The Purple Rose of Cairo

"Very Good"

The Purple Rose of Cairo Review


If Radio Days is Woody Allen's love letter to radio, The Purple Rose of Cairo is his ode to old movies. Purple Rose, however, is about ten times as ridiculous, its conceit being that Jeff Daniels' Depression-era movie star walks right out of the movie screen to be with the girl in the audience (Mia Farrow) whom he loves. This of course causes havoc for the characters on the screen (who provide the most hilarity in the film) and the real people here on earth, who simply aren't prepared for a fictional character to become one of them.

Eventually, this sends the studio into a tizzy, and the actor who plays the movie star shows up to try and coax his alter-ego back onto the screen. Meanwhile, the fictional character learns that you can't use fictional money in a restaurant and that cars don't just start on their own without keys. It's all lighthearted and full of whimsy, and that's about it. Allen presumably is trying to make a statement here about wanting what we can't have, and how harsh reality can be, but it doesn't really come across. Purple Rose is just too goofy to carry much of a punch.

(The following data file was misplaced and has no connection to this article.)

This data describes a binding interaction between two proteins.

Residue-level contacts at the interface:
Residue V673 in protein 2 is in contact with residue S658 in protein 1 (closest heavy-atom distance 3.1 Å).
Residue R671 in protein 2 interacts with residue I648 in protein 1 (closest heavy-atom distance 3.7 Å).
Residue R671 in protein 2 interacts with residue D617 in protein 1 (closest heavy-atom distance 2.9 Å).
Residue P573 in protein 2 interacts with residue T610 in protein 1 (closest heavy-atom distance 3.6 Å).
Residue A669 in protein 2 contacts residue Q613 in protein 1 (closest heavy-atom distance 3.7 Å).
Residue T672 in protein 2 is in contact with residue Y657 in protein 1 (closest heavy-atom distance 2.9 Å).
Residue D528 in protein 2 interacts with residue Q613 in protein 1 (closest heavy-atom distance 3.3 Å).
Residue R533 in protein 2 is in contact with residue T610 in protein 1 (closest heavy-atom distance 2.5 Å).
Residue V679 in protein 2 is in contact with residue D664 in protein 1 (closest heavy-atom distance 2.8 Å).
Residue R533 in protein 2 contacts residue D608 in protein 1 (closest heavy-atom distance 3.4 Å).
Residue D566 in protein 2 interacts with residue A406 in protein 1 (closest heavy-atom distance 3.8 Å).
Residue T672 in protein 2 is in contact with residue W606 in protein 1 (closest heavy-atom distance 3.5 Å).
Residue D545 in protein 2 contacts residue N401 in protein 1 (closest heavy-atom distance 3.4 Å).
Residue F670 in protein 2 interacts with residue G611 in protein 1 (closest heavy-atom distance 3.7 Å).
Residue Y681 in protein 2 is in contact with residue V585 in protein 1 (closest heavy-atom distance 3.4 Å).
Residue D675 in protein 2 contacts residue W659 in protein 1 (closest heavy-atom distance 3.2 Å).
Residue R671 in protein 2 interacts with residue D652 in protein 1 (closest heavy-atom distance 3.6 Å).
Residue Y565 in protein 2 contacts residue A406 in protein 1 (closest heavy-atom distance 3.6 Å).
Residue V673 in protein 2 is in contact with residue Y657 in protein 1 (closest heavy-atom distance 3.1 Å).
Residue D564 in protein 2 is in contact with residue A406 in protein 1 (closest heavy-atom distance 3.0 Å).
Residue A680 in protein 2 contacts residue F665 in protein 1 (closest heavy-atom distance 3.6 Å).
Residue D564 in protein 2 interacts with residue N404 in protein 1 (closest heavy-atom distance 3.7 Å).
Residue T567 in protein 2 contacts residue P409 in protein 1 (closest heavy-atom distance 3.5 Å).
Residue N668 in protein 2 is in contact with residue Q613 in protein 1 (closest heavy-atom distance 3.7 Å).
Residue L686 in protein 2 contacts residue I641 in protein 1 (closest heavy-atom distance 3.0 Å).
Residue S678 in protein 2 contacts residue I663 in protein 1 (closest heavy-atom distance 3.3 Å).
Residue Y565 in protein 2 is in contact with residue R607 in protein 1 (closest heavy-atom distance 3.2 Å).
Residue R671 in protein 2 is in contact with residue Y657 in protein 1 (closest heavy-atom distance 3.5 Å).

Incidentally this is only Allen's second film in which he did not appear, and according to the disc insert, it's also his favorite movie. That I don't get, but it's Woody....



The Purple Rose of Cairo

Facts and Figures

Run time: 82 mins

In Theaters: Thursday 9th May 1985

Box Office Worldwide: $10.6M

Budget: $15M

Distributed by: Orion Pictures Corporation

Production compaines: Orion Pictures

Reviews

Contactmusic.com: 3.5 / 5

Rotten Tomatoes: 91%
Fresh: 29 Rotten: 3

IMDB: 7.7 / 10

Cast & Crew

Director:

Producer:

Starring: as Cecilia, as Tom Baxter / Gil Shepherd, as Monk, Irving Metzman as Theater Manager, Stephanie Farrow as Cecilia's Sister, as Henry, as Jason, as Rita, Van Johnson as Larry, as The Countess, Milo O'Shea as Father Donnelly, as Emma, as Hooker (as Glenne Headley)

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